Monday, October 28, 2013

US NAVY Propaganda - December 7th," directed by John Ford - US Propaganda




US NAVY Propaganda - December 7th," directed by John Ford - US Propaganda

December 7th (1943) is a propaganda film produced by the US Navy and directed by John Ford and Gregg Toland, about the December 7, 1941 attack on Pearl Harbor, the event which sparked the Pacific War and American involvement in World War II.

U.S. 1941 Hawaii Japanese Attack Pearl Harbor December 7th, 1941 : Japan launches a surprise dawn attack using midget submarines, 350 bombers and torpedo carrying planes targeting warships, aircraft and military installations on the American naval base at Pearl Harbor in Hawaii and has declared war on Britain and the United States. The attack destroyed two battleships, one minelayer, two destroyers with the loss of more than 2,300 US servicemen The US president, Franklin D Roosevelt, has mobilized all forces and is poised to declare war on Japan. The next day when the president addressed Congress and the nation he swore that America would never forget December 7, 1941, as a "date that would live in infamy."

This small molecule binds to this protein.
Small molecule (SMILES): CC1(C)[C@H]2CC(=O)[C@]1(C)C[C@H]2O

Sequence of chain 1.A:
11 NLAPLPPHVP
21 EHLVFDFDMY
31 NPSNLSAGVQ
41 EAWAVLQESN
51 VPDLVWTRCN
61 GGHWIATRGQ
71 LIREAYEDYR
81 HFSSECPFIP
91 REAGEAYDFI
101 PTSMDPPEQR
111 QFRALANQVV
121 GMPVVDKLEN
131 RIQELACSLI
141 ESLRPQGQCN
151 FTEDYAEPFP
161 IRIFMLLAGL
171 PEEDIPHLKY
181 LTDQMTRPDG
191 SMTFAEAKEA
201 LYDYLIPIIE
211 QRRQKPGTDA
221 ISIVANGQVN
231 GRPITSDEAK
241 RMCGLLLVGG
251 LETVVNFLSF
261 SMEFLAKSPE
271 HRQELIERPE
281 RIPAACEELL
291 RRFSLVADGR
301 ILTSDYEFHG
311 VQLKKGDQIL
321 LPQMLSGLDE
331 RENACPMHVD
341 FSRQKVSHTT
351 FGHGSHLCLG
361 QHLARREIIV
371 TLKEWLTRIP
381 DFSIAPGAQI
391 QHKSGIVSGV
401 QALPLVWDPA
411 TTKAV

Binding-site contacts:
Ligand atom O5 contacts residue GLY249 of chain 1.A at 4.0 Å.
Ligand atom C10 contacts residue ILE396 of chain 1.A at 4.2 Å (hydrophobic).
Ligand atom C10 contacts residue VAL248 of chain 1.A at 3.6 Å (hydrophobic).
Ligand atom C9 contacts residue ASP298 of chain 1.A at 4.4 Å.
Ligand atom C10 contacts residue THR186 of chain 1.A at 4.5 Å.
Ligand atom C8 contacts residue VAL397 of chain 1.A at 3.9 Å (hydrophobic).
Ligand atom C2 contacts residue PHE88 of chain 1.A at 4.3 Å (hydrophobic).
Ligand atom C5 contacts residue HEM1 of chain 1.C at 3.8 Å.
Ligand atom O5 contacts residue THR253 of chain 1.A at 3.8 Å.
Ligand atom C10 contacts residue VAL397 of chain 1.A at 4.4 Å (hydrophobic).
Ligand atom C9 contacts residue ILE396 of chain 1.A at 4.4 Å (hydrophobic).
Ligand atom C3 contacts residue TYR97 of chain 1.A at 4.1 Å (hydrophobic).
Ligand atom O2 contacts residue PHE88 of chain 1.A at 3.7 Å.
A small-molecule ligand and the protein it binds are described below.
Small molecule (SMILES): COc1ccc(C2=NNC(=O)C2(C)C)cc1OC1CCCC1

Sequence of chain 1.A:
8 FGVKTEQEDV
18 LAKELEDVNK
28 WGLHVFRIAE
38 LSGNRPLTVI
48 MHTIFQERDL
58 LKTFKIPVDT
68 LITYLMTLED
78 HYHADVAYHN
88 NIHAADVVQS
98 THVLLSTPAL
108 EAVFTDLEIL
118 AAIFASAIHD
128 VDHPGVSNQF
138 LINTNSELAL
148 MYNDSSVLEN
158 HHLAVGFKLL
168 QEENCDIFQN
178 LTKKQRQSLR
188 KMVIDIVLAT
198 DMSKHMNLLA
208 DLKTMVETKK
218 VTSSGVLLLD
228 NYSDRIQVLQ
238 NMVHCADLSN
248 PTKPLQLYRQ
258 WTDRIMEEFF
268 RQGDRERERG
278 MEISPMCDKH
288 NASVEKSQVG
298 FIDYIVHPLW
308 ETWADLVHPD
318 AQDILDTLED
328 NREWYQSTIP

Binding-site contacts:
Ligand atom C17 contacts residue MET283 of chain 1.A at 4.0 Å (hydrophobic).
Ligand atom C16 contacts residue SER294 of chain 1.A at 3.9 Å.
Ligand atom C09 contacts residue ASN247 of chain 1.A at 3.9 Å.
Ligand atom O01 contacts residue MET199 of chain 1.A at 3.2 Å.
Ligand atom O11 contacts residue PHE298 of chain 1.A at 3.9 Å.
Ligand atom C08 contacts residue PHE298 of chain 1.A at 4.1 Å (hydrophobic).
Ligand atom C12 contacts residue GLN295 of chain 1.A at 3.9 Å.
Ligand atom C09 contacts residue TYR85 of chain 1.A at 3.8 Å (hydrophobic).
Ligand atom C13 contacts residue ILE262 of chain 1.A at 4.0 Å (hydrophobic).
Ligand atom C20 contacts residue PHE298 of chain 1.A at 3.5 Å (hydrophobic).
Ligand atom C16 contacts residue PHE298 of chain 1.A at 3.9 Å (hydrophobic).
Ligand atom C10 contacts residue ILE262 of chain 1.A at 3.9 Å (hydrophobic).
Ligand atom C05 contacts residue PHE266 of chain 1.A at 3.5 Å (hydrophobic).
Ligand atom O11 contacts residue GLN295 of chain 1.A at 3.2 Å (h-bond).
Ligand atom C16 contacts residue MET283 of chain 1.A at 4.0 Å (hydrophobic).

"December 7th," directed by John Ford, begins with the aftermath of the
Japanese attack on Pearl Harbor, nicknamed "the Navy's hundred million
dollar fist." Authentic footage of the invasion is mixed with reenactments
to provide a complete portrait of the events of that fateful day. An
extended sequence pays tribute to the American soldiers killed in the
attack, many of whom are individually profiled, complete with
testimonials offered by surviving family members. American bravery is
not only embodied by the fallen, it is proven by the resolve that comes
in response to the attack. The film culminates in a profile of the
Navy's recovery of one sunken vessel in particular, employing the effort
as a metaphor for the American cause, "a symbol of the fighting spirit
of our men who build and man our ships." Much like this successful
refitting, the film suggests that American forces will rise from destruction, stronger than they were before.

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